Yesterday saw the launch of the Google pay-per-action (cost per action) product on AdSense.
I didn’t have a chance to write about it (or even think too extensively about it) because I was in meetings literally all day Monday and yesterday and doing too many other simultaneous things. It’s often the case that I’ll get a briefing (or several in a day) and within a very compressed time frame thereafter have to formulate a thoughtful opinion about what I’ve heard and its various implications.
To say the least, that’s very challenging in some cases. In others it’s not. Regardless, it’s a kind of an insane by-product of the Internet news culture we’re now all in. But enough complaining . . .
The “action,” in Google’s pay-per-action, is defined by the advertiser as it was on search engine Snap, which launched a version of this maybe 16 months ago. Snap, needless to say, didn’t get much adoption and has changed its model.
Many people are seeing the advent of Google PPA not merely as another option for advertisers and publishers or a way to address click fraud but as a direct or indirect assault on affiliate networks such as Commission Junction. (See, e.g., Michael Arrington.) I think that we’ll have to see how widely embraced Google’s program is and what the empirical fallout is accordingly. I’m not ready to proclaim the death of these networks. I think that marketers want alternatives to Google and I’m sure some of these programs are working quite well for them.
It also won’t signal the death of lead generation either.
Some have argued that PPA is about click fraud. I think that PPA is only probably a partial response to click fraud — or addressing click fraud is a “secondary” motive for Google PPA here. A CPA model, in my view, is a natural evolution of the menu of advertising options for a company that wants to be a “one-stop shop” for advertisers. I also don’t think it ever appears on the AdWords side because it starts to confuse bidding. How do two advertisers bidding on the same keywords, where one is paying for clicks and the other “leads,” co-exist in the same auction? That’s already a bit of an issue for brands vs. direct response advertisers.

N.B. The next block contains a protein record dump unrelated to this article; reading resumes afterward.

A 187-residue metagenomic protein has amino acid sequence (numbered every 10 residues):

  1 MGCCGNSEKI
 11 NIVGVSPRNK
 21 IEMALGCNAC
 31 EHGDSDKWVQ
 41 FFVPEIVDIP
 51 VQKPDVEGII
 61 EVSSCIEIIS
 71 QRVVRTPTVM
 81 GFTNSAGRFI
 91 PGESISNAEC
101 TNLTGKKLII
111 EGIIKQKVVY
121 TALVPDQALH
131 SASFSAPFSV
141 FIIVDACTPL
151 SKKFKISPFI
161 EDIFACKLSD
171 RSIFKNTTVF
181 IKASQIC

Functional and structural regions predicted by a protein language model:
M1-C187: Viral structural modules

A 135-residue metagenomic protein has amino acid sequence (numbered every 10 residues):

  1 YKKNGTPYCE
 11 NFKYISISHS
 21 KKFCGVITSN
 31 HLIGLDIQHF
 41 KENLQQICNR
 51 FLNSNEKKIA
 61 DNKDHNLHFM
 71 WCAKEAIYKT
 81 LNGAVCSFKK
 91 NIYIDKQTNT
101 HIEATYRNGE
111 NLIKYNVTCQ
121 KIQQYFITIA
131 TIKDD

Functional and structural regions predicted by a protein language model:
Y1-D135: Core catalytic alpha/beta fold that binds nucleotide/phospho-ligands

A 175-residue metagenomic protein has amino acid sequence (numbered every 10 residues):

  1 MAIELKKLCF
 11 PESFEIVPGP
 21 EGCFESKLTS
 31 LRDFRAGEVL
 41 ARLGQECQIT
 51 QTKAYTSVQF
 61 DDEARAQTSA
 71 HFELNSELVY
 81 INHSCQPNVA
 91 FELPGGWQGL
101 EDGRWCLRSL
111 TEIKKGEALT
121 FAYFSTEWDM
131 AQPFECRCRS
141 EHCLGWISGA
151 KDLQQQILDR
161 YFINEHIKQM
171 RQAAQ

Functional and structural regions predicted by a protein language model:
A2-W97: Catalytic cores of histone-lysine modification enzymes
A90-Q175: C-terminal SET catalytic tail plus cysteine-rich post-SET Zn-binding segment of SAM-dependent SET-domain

But Google told me that there’s no difference from a consumer perspective in terms of how click and action ads appear; it’s merely the model that’s different.
But PPA probably does make AdSense more interesting for certain marketers (and some publishers). Indeed, AdSense, which historically was less desirable to marketers than AdWords, has now become a kind of lab or arena of innovation at Google (i.e., graphical ads, video, etc.).
I also asked Google about PPA on Froogle, which would be very natural. No plans for such an expansion at the present time.
In contrast to PPA “inevitability,” I’m not sure why Google went with text links. I don’t like text link ads as a user myself and I also think they tend to be confusing to users generally. And one of the things Elise Ackerman (of the Mercury News) brought up and we discussed in our compressed five minute interview yesterday was whether Google was entering an ethical gray zone akin to the dubious realm of pay-per-post here. In other words, were they creating incentives for bloggers or other publishers to endorse or promote advertisers in the context of articles?
It’s also possible, if I’m simply writing about products or trends, whatever, and I use the code that it will activate those brands or terms and turn them into ads without me having create a post to promote them as such. Again, as with the impact on affiliate networks, it’s an empirical question in terms of what impact it will have on behavior. I’m not sure how it will in fact play out. And, again, on this one I’m not sure why they’re playing with text ads.
Certainly Google doesn’t need the money — as it were.
Greg Sterling is the founding principal of Sterling Market Intelligence, a consulting and research firm focused on online consumer and advertiser behavior and the relationship between the Internet and traditional media, with an emphasis on the local marketplace.